2nd Vote Advisers Dan Grant Explains the Dynamics of the Partnership for Carbon Financial Accounting Act
Live from Music Row Tuesday morning on The Tennessee Star Report with Michael Patrick Leahy – broadcast on Nashville’s Talk Radio 98.3 and 1510 WLAC weekdays from 5:00 a.m. to 8:00 a.m. – host Leahy welcomed 2nd Vote Advisors Dan Grant in studio to explain how banks, Congress, and Democrats are colluding to create a barrier for new competition through legal legislation.
Leahy: We are joined in studio by our good friend Andy Ogles, mayor of Maury County, and also Dan Grant, head of 2nd vote Advisors. Andy, I just want to bring you in here for a second. What do you think of all this stuff he’s talking about here?
Ogles: Well, it’s amazing because I think people do want options. They want choices because so many of these corporations are going woke and you’ve got your banks now that are leveraging their resources to work against We the People.
Leahy: It’s crazy. They’re trying to crush small businesses by putting all these regulations, all these ESG regulations that cost money. And it’s a barrier to entry to new competition. And it’s anti-American. And that’s what Larry Fink and BlackRock and all these Democrats running in Congress and the regulators are trying to do Dan.
Grant: And that’s the goal. So let me tell you a little bit about how they’re trying to do it. So the banks are all announcing that they’re joining the Partnership for Carbon Financial Accounting right now.
Leahy: I got a headache already. Carbon accounting? Is that a new kind of accounting?
Grant: Is that going to impact Tennesseeans? And I’m here to tell you that it is absolutely going to do it. And this is how they’re doing it. So 110 of the largest banks in the world have joined this.
The third had their press release a couple of months ago. And basically what they’re doing is they are reporting the carbon footprint of their customers, of their loan portfolios.
Leahy: Of their customers.
Grant: Of their customers.
Leahy: It’s none their business.
Grant: So what they’re doing as an industry group is they’re saying, okay, this customers carbon footprint we do not like. They are going to raise the pricing of those loans. And ultimately what they’re going to do is…
Leahy: Is that legal?
Grant: It’s legal. And they’re doing it. And ultimately, what they’re going to do is they are going to throw these companies out of the bank. Well, you can sit there and hear that and say there are 4,500 banks in this country, big deal.
They’re going to go to a smaller, medium-sized bank. And I would say, au contraire mon frere. That is not going to happen. Because what they’re doing is these ESG regulations.
Leahy: ESG. Environmental, social governance. Translation, left-wing junk.
Grant: Right. So the Partnership for Carbon Financial Accounting, this industry group is voluntary for these large banks.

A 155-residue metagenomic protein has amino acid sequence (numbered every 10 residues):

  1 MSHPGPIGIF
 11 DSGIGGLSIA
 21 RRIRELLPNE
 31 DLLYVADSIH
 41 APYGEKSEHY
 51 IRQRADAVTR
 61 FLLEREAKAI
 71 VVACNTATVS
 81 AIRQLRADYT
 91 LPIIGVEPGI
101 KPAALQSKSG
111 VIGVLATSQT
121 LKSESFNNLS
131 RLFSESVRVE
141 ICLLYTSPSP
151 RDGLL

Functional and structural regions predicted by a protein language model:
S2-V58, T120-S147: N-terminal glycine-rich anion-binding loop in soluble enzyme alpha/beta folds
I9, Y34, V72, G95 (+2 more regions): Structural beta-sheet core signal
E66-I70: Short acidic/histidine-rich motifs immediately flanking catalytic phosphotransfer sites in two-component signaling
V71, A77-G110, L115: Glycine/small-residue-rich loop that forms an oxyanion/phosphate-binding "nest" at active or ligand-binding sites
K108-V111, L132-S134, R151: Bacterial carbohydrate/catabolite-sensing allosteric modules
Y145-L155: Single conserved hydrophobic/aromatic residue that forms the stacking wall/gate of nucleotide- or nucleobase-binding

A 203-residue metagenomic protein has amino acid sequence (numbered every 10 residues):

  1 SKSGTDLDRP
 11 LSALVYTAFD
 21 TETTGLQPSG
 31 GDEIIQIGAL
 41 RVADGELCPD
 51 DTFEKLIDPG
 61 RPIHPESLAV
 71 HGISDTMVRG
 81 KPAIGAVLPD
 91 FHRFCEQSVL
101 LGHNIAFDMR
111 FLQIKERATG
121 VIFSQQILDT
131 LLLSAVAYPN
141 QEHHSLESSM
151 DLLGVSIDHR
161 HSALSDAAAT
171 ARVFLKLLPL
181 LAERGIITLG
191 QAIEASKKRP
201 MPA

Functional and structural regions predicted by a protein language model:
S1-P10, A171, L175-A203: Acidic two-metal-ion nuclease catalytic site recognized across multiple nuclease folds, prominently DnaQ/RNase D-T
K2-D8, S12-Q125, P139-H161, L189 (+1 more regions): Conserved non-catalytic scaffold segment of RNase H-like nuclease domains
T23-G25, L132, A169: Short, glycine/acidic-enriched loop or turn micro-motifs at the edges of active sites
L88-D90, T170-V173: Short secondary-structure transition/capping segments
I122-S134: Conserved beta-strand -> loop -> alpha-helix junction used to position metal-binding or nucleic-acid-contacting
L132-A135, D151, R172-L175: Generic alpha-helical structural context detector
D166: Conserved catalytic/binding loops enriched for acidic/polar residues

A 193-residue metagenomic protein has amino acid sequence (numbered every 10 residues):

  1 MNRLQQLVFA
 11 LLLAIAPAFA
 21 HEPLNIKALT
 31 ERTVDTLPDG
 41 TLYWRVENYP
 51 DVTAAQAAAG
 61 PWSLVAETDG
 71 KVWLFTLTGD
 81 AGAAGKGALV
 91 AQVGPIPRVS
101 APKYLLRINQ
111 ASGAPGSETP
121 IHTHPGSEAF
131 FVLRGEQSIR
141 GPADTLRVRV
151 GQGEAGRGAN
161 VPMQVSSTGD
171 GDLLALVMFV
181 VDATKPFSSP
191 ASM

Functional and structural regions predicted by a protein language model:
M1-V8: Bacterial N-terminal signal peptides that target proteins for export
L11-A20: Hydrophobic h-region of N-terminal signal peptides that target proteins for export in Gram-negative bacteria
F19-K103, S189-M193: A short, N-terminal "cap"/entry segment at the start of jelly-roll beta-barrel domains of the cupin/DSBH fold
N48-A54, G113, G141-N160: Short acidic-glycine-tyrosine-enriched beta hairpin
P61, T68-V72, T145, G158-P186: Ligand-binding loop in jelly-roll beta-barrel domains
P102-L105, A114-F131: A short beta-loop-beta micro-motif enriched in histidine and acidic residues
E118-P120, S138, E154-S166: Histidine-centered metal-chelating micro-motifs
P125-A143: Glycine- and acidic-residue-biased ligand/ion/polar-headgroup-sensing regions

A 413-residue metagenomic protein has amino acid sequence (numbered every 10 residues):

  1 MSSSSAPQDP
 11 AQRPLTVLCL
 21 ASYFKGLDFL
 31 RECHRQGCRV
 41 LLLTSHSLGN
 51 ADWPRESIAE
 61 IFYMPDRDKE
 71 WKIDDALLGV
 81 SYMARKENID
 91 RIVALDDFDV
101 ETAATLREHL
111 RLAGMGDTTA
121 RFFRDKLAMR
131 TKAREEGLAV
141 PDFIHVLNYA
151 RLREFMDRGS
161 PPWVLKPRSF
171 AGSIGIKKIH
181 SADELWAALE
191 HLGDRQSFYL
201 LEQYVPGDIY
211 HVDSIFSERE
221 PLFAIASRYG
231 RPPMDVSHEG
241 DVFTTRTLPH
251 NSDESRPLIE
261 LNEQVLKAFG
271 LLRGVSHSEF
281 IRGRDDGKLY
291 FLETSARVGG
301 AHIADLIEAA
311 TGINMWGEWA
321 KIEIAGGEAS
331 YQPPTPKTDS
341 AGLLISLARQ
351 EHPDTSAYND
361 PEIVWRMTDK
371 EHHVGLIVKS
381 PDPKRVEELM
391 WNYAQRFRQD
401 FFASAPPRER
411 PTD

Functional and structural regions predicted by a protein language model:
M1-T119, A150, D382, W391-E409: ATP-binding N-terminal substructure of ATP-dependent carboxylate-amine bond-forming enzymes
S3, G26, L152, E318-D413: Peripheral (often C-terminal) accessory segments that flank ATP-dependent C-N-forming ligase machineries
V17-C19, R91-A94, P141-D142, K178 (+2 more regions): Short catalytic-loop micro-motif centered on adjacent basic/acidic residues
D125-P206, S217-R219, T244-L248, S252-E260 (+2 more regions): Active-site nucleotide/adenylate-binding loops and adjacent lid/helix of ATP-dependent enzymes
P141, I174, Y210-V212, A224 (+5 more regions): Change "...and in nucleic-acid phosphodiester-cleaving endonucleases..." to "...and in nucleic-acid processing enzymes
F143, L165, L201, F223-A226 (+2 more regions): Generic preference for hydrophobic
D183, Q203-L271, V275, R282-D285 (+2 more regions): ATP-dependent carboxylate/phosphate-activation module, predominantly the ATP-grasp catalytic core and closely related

Leahy: Like we’re talking Bank of America, we’re talking Wells Fargo. We’re talking to all these big banks where most people do their banking.
Grant: So what they’re doing is they are doing the societal good. They’re raising loan pricing on bad companies with high carbon footprints and throwing them out of the bank.
Leahy: This is anti-free market! Didn’t Adam Smith talked about the invisible hand of the market and it’s that invisible hand that ends up in the best good for all the economy. Andy, I see you wanted to jump in here on this. You’re a free-market guy, right?
Grant: That’s not what they’re saying to Congress. I can promise you, these banks are not going to Congress saying exactly what you said. What they’re saying to Congress is we are doing this for the good of society.
These customers we’ve thrown out of the bank are going to small and mid-sized banks now. Those money-grubbing midsized companies are not looking out for the greater good of society.
They need to be regulated. So what is voluntary at the large corporate level is regulatory at the small and mid-size companies.
Leahy: Are those regulations in effect now?
Grant: The House just passed the Corporate Governance Improvement and Investor Protection Act.
Leahy: Okay, let me just say whenever the Democrats pass a law that says X, you can be sure that it’s actually going to accomplish not X. That’s an example.
Grant: No, no, no. Maxine Waters was out there last week disagreeing with you, Michael. And she said, “It is surprising that to this day, there are no explicit ESG requirements and our investors are left to piece together the story of a company’s material risk with insufficient information.”
And I will tell you, if there is a material risk to any publicly traded company, it must be disclosed. I’ve been doing nothing but working with the SEC and attorneys for years on these ETS’s.
And if there’s a material risk, it needs to be in writing. But Maxine Waters, she’s here to help. She’s from the government. And she’s going to tell you that there is a whole new risk cloud out there that you need to be aware of.
Leahy: And the government needs to regulate it.
Grant: That’s right.
Leahy: And in other words, crush small businesses, small banks. That’s the plan. This is scary. Now for those listeners who want to do something about it, one of the things they can do is they can buy your ETFs.
Leahy: Exchange-traded funds. Now walk me through it. We talked about one, which is like the Second Amendment. Let’s talk about the pro-Second Amendment fund. Describe what that fund invests in.